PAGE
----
3. Parallel universe theories are not science. They are philosophy. For example, an infinite number of parallel universes requires an infinite amount of energy.

    4. The old cosmological argument still presents an impassable barrier. Cause and effect, which is the basis of all scientific deduction, and and absolute infinity can not co-exist. Since the chain of causation for all things cannot logically extend backward in time for an infinity, something or someone, outside of the universe, is required to start the process. BTW, to dismiss the cosmological argument with the question,”\’Who created God?’, is to simultaneously reject the provable law of cause and effect. Remember, the chain of causation CANNOT extend backward in time forever.

    The logical conclusion to draw from the above is that the universe could not have created itself, there are no physical mechanisms outside of the universe that could have caused it, and that the cause of the universe must exist outside of the universe. While this does not prove the existence of God, it does demonstrate that there are no other ways to get a universe.

    In other words, I cannot pull God out of a hat for you to see. But I can prove to you that all the other hats have no rabbits.”

    I would add the following: Traditional, organized, religious Christianity makes for an easy target, which is why it is a favorite whipping boy for atheists. Misguided and misinformed attempts to apply 21st century views as a basis for biblical understanding makes poor scholarship. A fuller deeper educated understanding of what the Bible is and how it came together pulls it out of the realm of myth into history. But religion shrouds facts with tradition, insisting that the earth/man is only 6k years old, that Moses wrote the Pentateuch, that people go to heaven when they die, that dinosaurs and people co-existed, etc.when such things are not found in the Bible. It gets sillier and sillier.

    No wonder when educated thinking people, when faced robes and candles, priests, prayers and fairy tales or a reasoned scientific theory, make a non-theistic choice.

  5. Paradox says:

    Against Dumb Ideas
    Let’s start with the multiverse:
    It does not explain away the fine-tuning of the universe, it can’t explain anything in its “God-Form”. Here’s why: The total number of sets of physical laws and constants that are possible is INFINITE. That means that the probability of any particular universe is 1/INFINITY, which is the same as ZERO! We can reduce the total number of universes, but then the hypothesis becomes arbitrary. Why not just say that our universe is the only possible one? Then, instead of string-theory, the atheist can just bite the bullet about hyper-inflation, have a multiverse (to explain the improbable phenomena of this one), and not have to worry about explaining fine-tuning. If they were as intelligent as they like us to believe, why didn’t they just take this solution, instead of waiting for us slow people to invent it?

    Let’s go to the Eternal Universe:
    Remember the above introspection on the multiverse, as this is crucial to the origin of the proposed solution.
    Really, Dr. Carroll? The ultimate flaw with proposing that maybe the big bang is just the first moment of time, and that the universe “was” timeless “before” that, is the lack of a possible explanation for the first moment. Quantum mechanics can’t produce the first moment, as QM presupposes change in the first place –if QM exists, time exists as an inescapable consequence! So QM can’t apply to our timeless universe, even in theory (the first contradiction of the facts). Further, this timeless universe can’t contain kinetic energy, as that would imply change. So if there was matter in this universe, it was at Absolute Zero, and completely motionless. Now then, what does this hypothesis give us to start with? Nothing, as there is no cause of change within the model, so that time cannot begin. The model fails, QED.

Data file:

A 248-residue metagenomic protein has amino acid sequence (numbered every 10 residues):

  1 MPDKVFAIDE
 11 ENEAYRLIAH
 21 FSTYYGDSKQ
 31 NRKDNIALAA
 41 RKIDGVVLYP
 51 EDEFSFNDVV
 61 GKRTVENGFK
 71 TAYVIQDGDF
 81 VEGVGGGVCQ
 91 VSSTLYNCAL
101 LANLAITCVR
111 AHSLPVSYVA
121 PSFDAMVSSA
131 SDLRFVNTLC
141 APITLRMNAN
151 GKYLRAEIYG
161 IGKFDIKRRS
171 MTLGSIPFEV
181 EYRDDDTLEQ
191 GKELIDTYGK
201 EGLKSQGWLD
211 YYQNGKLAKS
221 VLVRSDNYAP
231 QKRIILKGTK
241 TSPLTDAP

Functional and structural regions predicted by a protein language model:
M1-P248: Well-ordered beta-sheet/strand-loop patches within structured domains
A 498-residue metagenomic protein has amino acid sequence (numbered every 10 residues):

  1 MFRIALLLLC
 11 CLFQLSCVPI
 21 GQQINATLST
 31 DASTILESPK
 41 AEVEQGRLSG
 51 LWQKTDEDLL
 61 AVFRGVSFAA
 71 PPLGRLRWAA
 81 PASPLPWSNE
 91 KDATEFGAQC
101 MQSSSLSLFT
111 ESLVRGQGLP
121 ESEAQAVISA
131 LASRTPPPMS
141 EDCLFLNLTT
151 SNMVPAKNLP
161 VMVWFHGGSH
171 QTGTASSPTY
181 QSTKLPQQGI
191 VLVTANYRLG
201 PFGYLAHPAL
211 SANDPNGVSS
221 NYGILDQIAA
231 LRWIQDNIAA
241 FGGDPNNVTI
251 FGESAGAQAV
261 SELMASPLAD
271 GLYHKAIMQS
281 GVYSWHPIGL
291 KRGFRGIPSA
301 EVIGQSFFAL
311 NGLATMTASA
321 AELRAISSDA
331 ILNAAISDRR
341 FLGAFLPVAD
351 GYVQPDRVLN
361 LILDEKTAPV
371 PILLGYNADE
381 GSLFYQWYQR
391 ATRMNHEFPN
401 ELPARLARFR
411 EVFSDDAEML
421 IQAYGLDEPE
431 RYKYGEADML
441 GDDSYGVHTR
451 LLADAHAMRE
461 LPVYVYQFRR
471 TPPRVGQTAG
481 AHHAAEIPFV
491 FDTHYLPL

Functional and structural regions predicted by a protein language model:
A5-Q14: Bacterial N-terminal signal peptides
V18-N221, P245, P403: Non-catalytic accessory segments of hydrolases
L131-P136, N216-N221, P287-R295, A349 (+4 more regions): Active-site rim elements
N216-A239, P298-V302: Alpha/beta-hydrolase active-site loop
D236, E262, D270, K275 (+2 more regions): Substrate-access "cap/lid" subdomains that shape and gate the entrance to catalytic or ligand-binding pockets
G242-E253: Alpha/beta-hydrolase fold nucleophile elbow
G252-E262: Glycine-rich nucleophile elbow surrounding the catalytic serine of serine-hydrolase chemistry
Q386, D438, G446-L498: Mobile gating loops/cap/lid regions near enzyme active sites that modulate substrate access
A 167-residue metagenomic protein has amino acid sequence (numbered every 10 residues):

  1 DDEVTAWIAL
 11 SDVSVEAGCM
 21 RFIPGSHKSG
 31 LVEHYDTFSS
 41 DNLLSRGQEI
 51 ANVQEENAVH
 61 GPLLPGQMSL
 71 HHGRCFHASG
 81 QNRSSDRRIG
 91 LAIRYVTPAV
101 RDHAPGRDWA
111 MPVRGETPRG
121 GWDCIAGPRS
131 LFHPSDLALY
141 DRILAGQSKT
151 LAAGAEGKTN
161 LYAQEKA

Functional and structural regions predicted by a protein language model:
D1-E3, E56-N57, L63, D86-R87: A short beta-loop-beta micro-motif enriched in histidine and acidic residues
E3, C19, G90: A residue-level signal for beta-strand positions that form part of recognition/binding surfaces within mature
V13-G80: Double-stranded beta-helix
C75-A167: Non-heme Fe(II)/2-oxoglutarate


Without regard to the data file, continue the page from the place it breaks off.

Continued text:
But let’s go farther than just his proposal for how the universe could exist Godlessly. He says that a theory of everything would describe the entire universe, all the way back to its beginning. Alright, how does that prove atheism? The beginning of the universe implies something outside the universe to produce it, so that his hypothesis breaks down prior to the beginning of the universe. Since, as shown above, the universe can only be explained by an agent, we see a transcendent agent created the universe.

    I’d say that the atheists are struggling.
    Steven, that you think your rhetoric is worth listening to shows that you don’t know what you’re talking about. When you can create a better argument, call back.

Leave a Reply

Fill in your details below or click an icon to log in:

WordPress.com Logo

You are commenting using your WordPress.com account. Log Out / Change )

Twitter picture

You are commenting using your Twitter account. Log Out / Change )

Facebook photo

You are commenting using your Facebook account. Log Out / Change )

Google+ photo

You are commenting using your Google+ account. Log Out / Change )

Connecting to %s

Click to see recent visitors

  Visitors Online Now

Page views since 1/30/09

  • 4,504,588 hits

Enter your email address to follow this blog and receive notifications of new posts by email.

Join 2,155 other followers

Archives

Follow

Get every new post delivered to your Inbox.

Join 2,155 other followers

%d bloggers like this: